- 5. Verster JC, Tiplady B, McKinney A (2012) Mobile technology and naturalistic study designs in addiction research (Editorial). Current Drug Abuse Reviews 5: 169–171. pmid:23072287
- 6. Davies JB, Best DW (1996) Demand characteristics and research into drug use. Psych and Health 11: 291–299.
- 7. Schwarz N (1999) Self-report; how the questions shape the answers. Am Psychol 54: 93–105.
- 8. Walker DW, Hunter BE (1978) Short-term memory impairment following chronic alcohol consumption in rats. Neuropsychologia 16: 545–553. pmid:569777
- 9. Weissenborn R, Duka T (2003) Acute alcohol effects on cognitivefunction in social drinkers: their relationship to drinking habits. Psychopharmacology 165: 306–312. pmid:12439627
- 10. Godden DR, Baddeley AD (1975) Context-dependent memory in two natural environments: On land and underwater. Brit J Psychol 66: 325–231.
- 11. Monk RL, Heim D (2014) A real-time examination of context effects on alcohol cognitions. Alcohol Clin Exp Res 38: 2452–2459 pmid:25040590
- 12. Monk RL, Heim D (2013a) A critical systematic review of alcohol-related outcome expectancies. Subst Use Misuse 48: 539–557. pmid:23647167
- 13. Monk RL, Heim D (2013b) Panoramic projection; affording a wider view on contextual influences on alcohol-related cognitions. Exp Clin Psychopharm 21: 1–7.
- 14. Arterberry BJ, Smith AE, Martens MP, Cadigan JM, Murphy JG (2013) Protective behavioral strategies, social norms, and alcohol-related outcomes. Addic Res Theory 21: 507–515. pmid:24696671
- 15. Buckingham SA, Frings D, Albery IP (2013) Group membership and social identity in addiction recovery. Psychol Addict Behav 27: 1132–1140. pmid:23586453
- 16. Lau-Barraco C, Dunn ME (2009) Environmental context effects on alcohol cognitions and immediate alcohol consumption. Addic Res Theory 17: 306–314.
- 17. Lau-Barraco C, Linden AN (2014) Drinking buddies: Who are they and when do they matter? Addic Res Theory 22: 57–67. pmid:25429255
- 18. Shiffman S, Stone AA, Hufford MR (2008) Ecological momentary assessment. Annu Rev Clin Psycho 4: 1–32.
- 19. Stone AA, Shiffman S (2002) Capturing momentary self-report data: A proposal for reporting guidelines. Ann of Behav Med 24: 236–243. pmid:12173681
- 20. Smyth JM, Stone AA (2003) Ecological momentary assessment research in behavioural medicine. Journ Happiness Stud 4: 35–52.
- 21. Toll BA, Cooney NL, McKee SA, O'Malley SS (2005) Do daily interactive voice response reports of smoking behavior correspond with retrospective reports?. Psychol Addict Behav: 19: 291–295. pmid:16187808
- 22. Shiffman S, Gwaltney CJ, Balabanis MH, Liu KS, Paty JA, Kassel J, et al. (2002) Immediate antecedents of cigarette smoking: an analysis from ecological momentary assessment. J Abnorm Psychol: 111: 531–545. pmid:12428767
- 23. Shiffman S, Hufford M, Hickcox M, Paty JA, Gnys M, Kassel JD (1997) Remember that? A comparison of real-time versus retrospective recall of smoking lapses. J Consult Clin Psych: 65: 292–300.
- 24. Alessi SM, Petry NM (2013) A randomized study of cellphone technology to reinforce alcohol abstinence in the natural environment. Addiction 108: 900–909. pmid:23279560
- 25. Collins LR, Kashdan TB, Gollnisch G (2003) The feasibility of using cellular phones to collect ecological momentary assessment data: Application to alcohol consumption. Exp Clin Psychopharm: 11: 73–78. pmid:12622345
- 26. Piasecki TM, Jahng S, Wood PK, Robertson BM, Epler AJ, Cronk NJ, et al. (2011) The subjective effects of alcohol–tobacco co-use: An ecological momentary assessment investigation. JAbnorm Psychol: 120: 557–571. pmid:21443289
- 27. Collins RL, Morsheimer ET, Shiffman S, Paty JA, Gnys M, Papandonatos GD (1998) Ecological momentary assessment in a behavioral drinking moderation training program. Exp Clin Psychopharm: 6: 306–315.
- 28. Kuntsche E, Labhart F (2014) The future is now—using personal cellphones to gather data on substance use and related factors. Addiction. Early Online. https://doi.org/10.1111/add.12540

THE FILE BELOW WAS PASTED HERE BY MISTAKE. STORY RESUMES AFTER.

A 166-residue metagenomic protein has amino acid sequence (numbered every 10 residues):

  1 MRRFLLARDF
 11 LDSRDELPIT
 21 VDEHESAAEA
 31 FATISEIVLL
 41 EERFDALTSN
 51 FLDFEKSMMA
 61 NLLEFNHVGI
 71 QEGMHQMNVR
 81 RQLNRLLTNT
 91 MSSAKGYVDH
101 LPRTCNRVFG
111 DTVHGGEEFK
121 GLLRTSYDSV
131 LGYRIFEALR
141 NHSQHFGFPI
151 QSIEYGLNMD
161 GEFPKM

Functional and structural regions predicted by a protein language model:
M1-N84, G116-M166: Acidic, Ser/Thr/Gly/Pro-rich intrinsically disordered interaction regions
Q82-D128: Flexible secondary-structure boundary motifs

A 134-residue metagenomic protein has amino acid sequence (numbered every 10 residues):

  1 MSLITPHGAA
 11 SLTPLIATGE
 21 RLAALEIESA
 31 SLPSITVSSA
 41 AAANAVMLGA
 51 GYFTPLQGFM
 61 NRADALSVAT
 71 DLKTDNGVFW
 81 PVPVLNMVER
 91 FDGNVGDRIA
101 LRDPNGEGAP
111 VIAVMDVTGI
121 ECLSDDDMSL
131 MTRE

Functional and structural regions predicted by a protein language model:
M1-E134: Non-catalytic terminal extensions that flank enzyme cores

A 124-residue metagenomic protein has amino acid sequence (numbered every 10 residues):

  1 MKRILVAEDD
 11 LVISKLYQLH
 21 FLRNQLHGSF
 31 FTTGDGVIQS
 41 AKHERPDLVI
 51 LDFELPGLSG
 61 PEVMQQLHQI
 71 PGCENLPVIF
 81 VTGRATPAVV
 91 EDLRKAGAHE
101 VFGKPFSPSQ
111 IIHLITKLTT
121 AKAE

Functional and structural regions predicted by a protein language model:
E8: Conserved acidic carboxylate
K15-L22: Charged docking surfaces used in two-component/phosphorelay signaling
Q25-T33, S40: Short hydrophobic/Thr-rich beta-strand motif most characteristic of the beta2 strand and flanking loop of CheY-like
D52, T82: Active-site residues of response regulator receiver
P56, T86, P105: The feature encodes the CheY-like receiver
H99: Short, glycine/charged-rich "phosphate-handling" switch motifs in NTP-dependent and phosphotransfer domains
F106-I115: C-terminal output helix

- 29. Katz JE, Aakus M (2002) Framing the issues. In: Katz J.E. Aakhus M. (Eds), Perpetual Contact: Mobile communication, private talk, public performance. Cambridge, London: Cambridge University Press.
- 30. Palmblad M, Tiplady B (2004) Electronic diaries and questionnaires: Designing user interfaces that are easy for all patients to use. Qual Life Res 13: 1199–1207. pmid:15473498
- 31. Miller G (2012) The smartphone psychology manifesto. Perspectives on Psych Sc 7: 221–237.
- 32. Leigh BC, Stacy (1993) Alcohol outcome expectancies: Scale construction and predictive utility in higher order confirmatory models. Psychol Assessment 5: 216–229.
- 33. Babor TF, Higgins-Biddle JC, Saunders JB, Monteiro MG (2001) Audit. The Alcohol Use Disorders Identification Test (AUDIT): Guidelines for use in primary care. World Health Organisation.
- 34. Hasher L, Zacks RT (1979) Automatic and effortful processes in memory. J Exp Psychol Gen 108: 356–388.
- 35. Lemmens P, Tan ES, Knibbe RA (1992) Measuring quantity and frequency of drinking in a general population survey: a comparison of five indices. J Stud Alc Drugs 53: 476–486. pmid:1405641
- 36. Robinson P (1995) Attention, memory, and the “noticing” hypothesis. Language Learn 45: 283–331.
- 37. Navalpakkam V, Itti L (2005) Modeling the influence of task on attention. Vision Res 45: 205–231. pmid:15581921
- 38. Norell M, To¨rnqvist C (1995) Tales of intoxication: the meaning of alcohol to twenty-year-olds. Stockholm: BrutusO¨ stlings Bokfo¨rlag Symposion.
- 39. Fjær EG (2012) The day after drinking: interaction during hangovers among young Norwegian adults. J Youth Studs 15: 995–1010.
- 40. Gabbert F, Memon A, Allan K (2003) Memory conformity: Can eyewitnesses influence each other's memories for an event?. Applied Cog Psychol 17: 533–543.
- 41. Steele CM, Josephs RA (1990) Alcohol myopia: Its prized and dangerous effects. Am Psychol 45: 921–933. pmid:2221564
- 42. Monk RL, Heim D (2013c) Environmental context effects on alcohol-related outcome expectancies, efficacy and norms: A field study. Psychol Addict Behav 27: 814–818. pmid:24059833
- 43. Wall AM, Hinson RE, McKee SA, Goldstein A (2001) Examining alcohol outcome expectancies in laboratory and naturalistic bar settings: a within-subjects experimental analysis. Psychol Addict Behav 15: 219–226. pmid:11563799
- 44. Wall AM, Mckee SA, Hinson RE (2000) Assessing variation in alcohol outcome expectancies across environmental context: An examination of the situational-specificity hypothesis. Psychol Addict Behav 14: 367–375. pmid:11130155
- 45. Foster JH, Ferguson C (2014) Alcohol ‘pre-loading’: a review of the literature. Alc Alcoholism 49: 213–226. pmid:24049152
- 46. Bradburn NM, Rips J, Shevell SK (1987) Answering autobiographical questions: The impact of memory and inference on surveys. Science: 236: 157–161. pmid:3563494
- 47. Borsari B, Carey KB (2001) Peer influences of college drinking: A review of the research. J Subst Abuse 13: 391–424. pmid:11775073